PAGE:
Raymond Allen on Some Mothers Do 'Ave 'Em
Raymond Allen is a British television writer and playwright best known for creating the 1970s BBC sitcom Some Mothers Do 'Ave 'Em, which has recently been adapted for the stage by Guy Unsworth.
Can you tell us about your original idea for Some Mothers Do ‘Ave ‘Em – where did the inspiration come from?
I started sending scripts to television companies when I was fifteen, and by the time I was thirty I still hadn’t sold one. Then I read an article by a television actress complaining about the lack of leading roles for women in situation comedy, so I decided to write a comedy where a woman had the main part. It was about a young married couple, Frank and Betty Spencer, which was later called Some Mothers Do ‘Ave ‘Em!
In my first draft Betty was the main character, with all the funny lines, and Frank Spencer was the hen-pecked husband who never said a word. However, once I started writing it, the characters seemed to take on a life of their own, especially Frank. Looking back, maybe the reason I began to feel so close to him was because we had so much in common. Like Frank, I was accident-prone, depressed, unemployed and regarded myself as a failure. However, gradually, over a number of rewrites, Betty turned into a loving, devoted wife and Frank, far from being silent, never stopped talking. A situation comedy normally runs for thirty minutes . When the BBC bought Some Mothers, the first read-through lasted an hour and fifteen minutes. Michael Mills, then BBC Head of Comedy, said I’d have to make some cuts. I replied that that wasn’t a problem, as I could think of half a dozen lines I could easily remove. He looked at me as though I was mad. ”Half a dozen lines! You’ll have to remove about thirty five pages!”
How did the recent collaboration with Guy Unsworth come about?
I live on the Isle of Wight, and every year when Joe Pasquale does his stand-up comedy tour, he appears at my local theatre. I’m a great fan of his and always go and see him. Three years ago, Guy Unsworth, who directed Joe in the Monty Python’s Spamalot, came over to the island with Joe and the three of us met up. Guy said he wanted to direct a stage version of Some Mothers, with Joe playing Frank Spencer. I thought it was a wonderful idea. I’d always wanted to see Some Mothers on stage but never thought it would happen.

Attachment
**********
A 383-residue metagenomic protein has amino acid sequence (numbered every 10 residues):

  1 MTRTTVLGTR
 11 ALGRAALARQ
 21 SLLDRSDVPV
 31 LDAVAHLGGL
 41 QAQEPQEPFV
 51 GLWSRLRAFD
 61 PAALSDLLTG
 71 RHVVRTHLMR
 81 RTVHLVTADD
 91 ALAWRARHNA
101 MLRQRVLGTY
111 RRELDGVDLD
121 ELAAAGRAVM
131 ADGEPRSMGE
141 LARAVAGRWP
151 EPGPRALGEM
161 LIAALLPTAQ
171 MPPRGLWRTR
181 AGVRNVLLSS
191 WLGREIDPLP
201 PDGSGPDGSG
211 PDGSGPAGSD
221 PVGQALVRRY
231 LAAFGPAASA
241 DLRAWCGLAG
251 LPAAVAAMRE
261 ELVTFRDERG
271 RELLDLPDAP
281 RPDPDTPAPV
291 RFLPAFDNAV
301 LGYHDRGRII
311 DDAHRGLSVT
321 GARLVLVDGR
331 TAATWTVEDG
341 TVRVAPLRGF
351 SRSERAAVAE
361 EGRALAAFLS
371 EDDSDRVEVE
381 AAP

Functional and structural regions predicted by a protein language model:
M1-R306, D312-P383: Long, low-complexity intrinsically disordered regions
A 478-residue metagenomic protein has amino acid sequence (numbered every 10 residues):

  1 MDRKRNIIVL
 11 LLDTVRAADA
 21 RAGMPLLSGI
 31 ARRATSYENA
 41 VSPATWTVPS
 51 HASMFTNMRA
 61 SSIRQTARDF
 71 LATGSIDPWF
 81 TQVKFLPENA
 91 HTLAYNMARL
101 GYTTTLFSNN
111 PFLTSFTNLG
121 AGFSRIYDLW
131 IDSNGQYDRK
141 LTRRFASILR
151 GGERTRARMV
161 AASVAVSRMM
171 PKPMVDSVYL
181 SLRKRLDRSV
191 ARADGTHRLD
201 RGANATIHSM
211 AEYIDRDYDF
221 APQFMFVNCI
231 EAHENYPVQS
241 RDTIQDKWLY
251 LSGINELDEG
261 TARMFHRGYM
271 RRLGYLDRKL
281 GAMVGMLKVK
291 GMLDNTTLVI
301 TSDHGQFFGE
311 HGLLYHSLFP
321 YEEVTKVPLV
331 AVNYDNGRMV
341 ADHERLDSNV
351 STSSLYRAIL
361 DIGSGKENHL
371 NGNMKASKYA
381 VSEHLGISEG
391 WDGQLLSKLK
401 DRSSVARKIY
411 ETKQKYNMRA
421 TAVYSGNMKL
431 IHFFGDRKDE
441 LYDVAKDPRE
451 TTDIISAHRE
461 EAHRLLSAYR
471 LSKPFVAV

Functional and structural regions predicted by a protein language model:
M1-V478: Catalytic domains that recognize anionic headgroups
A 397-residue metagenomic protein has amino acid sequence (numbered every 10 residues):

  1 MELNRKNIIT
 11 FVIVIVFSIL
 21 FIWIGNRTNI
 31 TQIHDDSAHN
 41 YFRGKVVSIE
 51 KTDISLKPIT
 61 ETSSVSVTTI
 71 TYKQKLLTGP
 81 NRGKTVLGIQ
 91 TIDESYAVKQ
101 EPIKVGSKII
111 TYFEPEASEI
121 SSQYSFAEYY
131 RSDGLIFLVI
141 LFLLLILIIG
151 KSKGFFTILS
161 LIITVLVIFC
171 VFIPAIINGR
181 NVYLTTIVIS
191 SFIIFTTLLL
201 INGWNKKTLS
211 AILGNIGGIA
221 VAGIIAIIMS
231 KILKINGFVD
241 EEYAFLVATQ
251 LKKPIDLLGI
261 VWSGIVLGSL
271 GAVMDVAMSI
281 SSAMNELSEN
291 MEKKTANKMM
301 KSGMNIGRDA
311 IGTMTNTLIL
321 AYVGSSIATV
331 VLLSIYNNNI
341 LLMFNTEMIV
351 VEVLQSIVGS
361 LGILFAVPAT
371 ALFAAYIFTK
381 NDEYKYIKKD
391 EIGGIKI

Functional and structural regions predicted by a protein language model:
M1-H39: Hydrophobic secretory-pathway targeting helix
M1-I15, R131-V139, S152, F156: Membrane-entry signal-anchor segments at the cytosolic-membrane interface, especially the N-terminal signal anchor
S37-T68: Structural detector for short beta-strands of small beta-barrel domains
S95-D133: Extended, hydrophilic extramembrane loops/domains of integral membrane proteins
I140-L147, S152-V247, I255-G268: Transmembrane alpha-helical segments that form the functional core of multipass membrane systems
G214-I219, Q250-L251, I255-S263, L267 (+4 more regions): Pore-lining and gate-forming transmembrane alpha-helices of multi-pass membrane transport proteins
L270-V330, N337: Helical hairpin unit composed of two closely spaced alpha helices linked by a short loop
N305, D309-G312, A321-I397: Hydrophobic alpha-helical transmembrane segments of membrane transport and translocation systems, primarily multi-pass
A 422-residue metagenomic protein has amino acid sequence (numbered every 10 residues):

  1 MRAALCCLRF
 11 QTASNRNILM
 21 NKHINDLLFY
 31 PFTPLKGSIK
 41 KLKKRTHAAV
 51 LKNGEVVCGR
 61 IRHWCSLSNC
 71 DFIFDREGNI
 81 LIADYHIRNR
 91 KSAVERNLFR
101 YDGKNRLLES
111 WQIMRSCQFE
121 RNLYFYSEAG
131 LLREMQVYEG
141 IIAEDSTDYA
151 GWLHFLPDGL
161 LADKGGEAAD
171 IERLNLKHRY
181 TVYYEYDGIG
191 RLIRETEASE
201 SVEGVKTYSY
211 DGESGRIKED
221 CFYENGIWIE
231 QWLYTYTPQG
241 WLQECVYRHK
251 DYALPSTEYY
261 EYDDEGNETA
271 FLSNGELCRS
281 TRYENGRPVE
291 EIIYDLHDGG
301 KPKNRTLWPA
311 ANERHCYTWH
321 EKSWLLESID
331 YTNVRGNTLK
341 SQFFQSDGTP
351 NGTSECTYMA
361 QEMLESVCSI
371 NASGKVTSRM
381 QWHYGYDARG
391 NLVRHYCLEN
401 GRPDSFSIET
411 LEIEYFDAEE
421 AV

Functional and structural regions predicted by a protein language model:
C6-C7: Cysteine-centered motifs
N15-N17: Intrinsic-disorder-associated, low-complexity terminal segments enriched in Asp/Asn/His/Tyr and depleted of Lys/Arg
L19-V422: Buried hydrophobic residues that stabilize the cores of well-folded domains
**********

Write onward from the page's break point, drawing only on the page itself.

The opening night was like a dream and when it went on a five-month tour, my wife Nancy and I saw it fourteen times. We would have gone every night if we’d been able to! I never got tired of watching it, and I think Guy’s done a brilliant job in adapting it for the theatre.
The stage production’s recent tour has been a huge success with audiences new and old. What do you think is the enduring appeal of Some Mothers?
I think any play, comedy, or television series, stands or falls on the leading character. The audience has to care about him or her, and they do care about Frank Spencer. He comes across as such a loveable person, no matter how many disasters he causes; he never means to do anyone any harm and always sees the best in everyone. He’s constantly surprised that anyone could dislike him, because he doesn’t dislike anyone. A neighbour told me that he’s so unbelievable that you’d never meet anyone like him in real life. I’m sure the many women I’ve met who say to me, “That Frank Spencer, he’s just like my husband!” wouldn’t agree with him.
What’s the secret to good comedy?
I wish I knew! The difficult thing about comedy is that that everyone has a different sense of humour: I don’t think there’s a single joke that could be guaranteed to make everyone laugh. I give a lot of talks and one week I can tell a story and the audience laughs. Then I tell the same story the following week and there’s total silence. In comedy it’s impossible to please everyone. You just have to write what you find funny, and hope plenty of others do as well.
Do you have any favourite stage comedies?
I go to the theatre a lot, often to see musicals, which I love. But I try not to miss anything by Alan Ayckbourn or Alan Bennett. I think my favourite comedy in recent years has been Bennett’s The Lady In The Van.
As well as writing for television, you’ve written short stories, a novel, a stage play and comic sketches… What’s the difference in writing for these different forms?
How I approach a piece depends on who I’m writing for, especially with comedy sketches. Every performer has a different type of humour, and you need to study their work to discover what it is. The first comedian I wrote for was Dave Allen and I later went on to write for people like Frankie Howerd, Jimmy Cricket, Little and Large and Ronnie Barker, all very funny, but they all had their own individual style. I love writing dialogue, so I found doing short stories and a novel, where you need a lot of description, the most difficult. I always left that until last. My first drafts simply consist of pages of dialogue to carry the story along, and then I’ll go through it again and write the rest of it. With stage and television, of course, you also need stage directions and descriptions of the various sets and props, but I always left those until last as well!
What would you say to anyone looking to put on the stage adaptation of Some Mothers ?
I’d say to any future theatre companies who’d like to put on the stage adaptation of Some Mothers to go for it. I’m sure the production would be great fun to do, but the cast shouldn’t try and play it exactly like the original television characters. This especially applies to Frank Spencer. Michael Crawford was brilliant in the television role, but it would be a disaster for anyone else to just try and do an impression of him. Joe Pasquale played the part his own way, and the audience accepted this, and loved him for it.
Guy Unsworth's professional production will be back on tour in 2020.
Photo credits: Scott Rylander